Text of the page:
© Reuters. FILE PHOTO: A gas flare on an oil production platform is seen alongside an Iranian flag in the Gulf July 25, 2005. REUTERS/Raheb Homavandi/File Photo
By Michelle Nichols
NEW YORK (Reuters) – Iran regained its vote in the U.N. General Assembly on Friday after the United States enabled Tehran to use funds frozen in South Korea to pay some $16 million it owed to the world body.
Iran lost its vote in the 193-member General Assembly in January because it was more than two years in arrears. It owed a total of more than $65 million, but paid the minimum amount needed to regain its vote.
“Iran has paid the minimum amount due,” U.N. spokesman Farhan Haq said on Friday, confirming Iran could vote again.
Iran says $20 billion of its oil revenue has been frozen in countries like South Korea, Iraq and China since 2018 under sanctions imposed by then-U.S. President Donald Trump.
“Illegal U.S. sanctions have not just deprived our people of medicine; they have also prevented Iran from paying our dues in arrears to the U.N.,” Iran’s U.N. Ambassador Majid Takht Ravanchi posted on Twitter. “After more than 6 months of working on it, the U.N. today announced it has received the funds.”
Iran was able to vote in the General Assembly on Friday to elect five new members of the U.N. Security Council.
Iran’s Foreign Ministry said that it had proposed to the United Nations that it could use funds frozen in South Korea to pay its dues. It said the world body followed up with the U.S. Treasury Department to get the appropriate approvals.
“The permit was recently issued and the process of withdrawing the membership fee from Iran’s account in the Korean banks and transferring it to the U.N. account in Seoul has been paved, and this payment will be made soon,” Iranian Foreign Ministry spokesman Saeed Khatibzadeh said last week.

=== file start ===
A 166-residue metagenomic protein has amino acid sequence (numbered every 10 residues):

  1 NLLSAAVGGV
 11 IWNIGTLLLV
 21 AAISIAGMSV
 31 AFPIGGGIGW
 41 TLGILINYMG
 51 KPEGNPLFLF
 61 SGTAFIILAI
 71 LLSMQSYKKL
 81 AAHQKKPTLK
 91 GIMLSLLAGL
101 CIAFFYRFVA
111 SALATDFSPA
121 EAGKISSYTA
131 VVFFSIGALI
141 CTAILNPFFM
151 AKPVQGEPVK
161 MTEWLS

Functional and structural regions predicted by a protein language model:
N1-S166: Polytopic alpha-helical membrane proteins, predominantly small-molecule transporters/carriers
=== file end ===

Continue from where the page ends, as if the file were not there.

When asked about the issue last week, the U.S. Treasury Department said it “does not comment on specific licenses.”
The U.N. payment comes as U.S. President Joe Biden’s administration and Iranian officials are expected to begin their sixth round of indirect talks in Vienna this weekend about how both sides might resume compliance with a 2015 nuclear deal.
Under the deal with key world powers, Iran limited its nuclear program to make it harder to obtain fissile material for atomic weapons in return for relief from U.S., European Union and U.N. sanctions.
However, Trump abandoned the deal in 2018, arguing it gave Tehran too much sanctions relief for too few nuclear restrictions, and reimposed sanctions that slashed Iran’s oil exports. Iran then retaliated about a year later by violating the limits on its nuclear program.
Fusion Media or anyone involved with Fusion Media will not accept any liability for loss or damage as a result of reliance on the information including data, quotes, charts and buy/sell signals contained within this website. Please be fully informed regarding the risks and costs associated with trading the financial markets, it is one of the riskiest investment forms possible.